In response to a question regarding ‘significant use’, Mary Severin, Borough Solicitor (Commons Registration Officer), clarified that ‘significant’ referred to a significant number of residents using the field for LSP. The Inspector had doubted the level of use between 1994 and 2000. When asked whether the Members could disagree with the evidence presented, Mary Severin stated that they could only do so if they deemed it to be perverse. Catherine Woodward added that the Inspector was entitled to reach her conclusion having considered all the evidence presented at the inquiry and after having regard to the relevant law that a public right of way had been asserted over LSP.
In response to questions regarding the situation should evidence have been missed during the inquiry, Catherine Woodward reiterated that the onus was on the Applicant to ensure that the Inspector was aware of all of the evidence and the key points during the inquiry and that the parties and their legal advisers had had ample opportunity to do so. In response to a query as to whether the Inspector had looked at evidence submitted by Mr Pattison, Catherine Woodward read out paragraph 67 of the Inspector’s report which confirmed that the Inspector had considered Mr Pattison’s evidence.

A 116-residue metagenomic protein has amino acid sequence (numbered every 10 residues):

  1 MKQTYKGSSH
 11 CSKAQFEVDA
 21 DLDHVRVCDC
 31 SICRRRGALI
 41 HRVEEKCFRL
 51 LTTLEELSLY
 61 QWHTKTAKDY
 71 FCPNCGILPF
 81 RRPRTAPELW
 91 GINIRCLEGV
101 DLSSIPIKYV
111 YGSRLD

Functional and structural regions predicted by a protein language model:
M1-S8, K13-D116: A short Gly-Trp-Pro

Catherine Woodward stated that from the evidence presented at the inquiry only a small number of residents had demonstrated use of the field for lawful sports and pastimes the full qualifying 20 years, which the Inspector had deemed to be insufficient.
Lynne Forbes had noted that Wokingham District Council had made a mention of the field in 1973.
The Committee considered at length all the submissions made by the Applicant, the Objector and the speakers, as well as the lengthy report of the Inspector dated 18th September 2017, her supplemental report dated 18th October 2017 and all the other documents referred to in the officer’s report.
On balance, after carefully considering those submissions made at the Committee meeting, the Committee:
RESOLVED: That they [the Committee] would support the Inspector’s conclusion that the Application for registration of the land known as Limmerhill Field as a new village green should be rejected on the basis that it fails to meet the statutory test for registration under s15(3) of the Commons Act 2006 for the reasons given in her reports dated 18th September 2017 and 18th October 2017.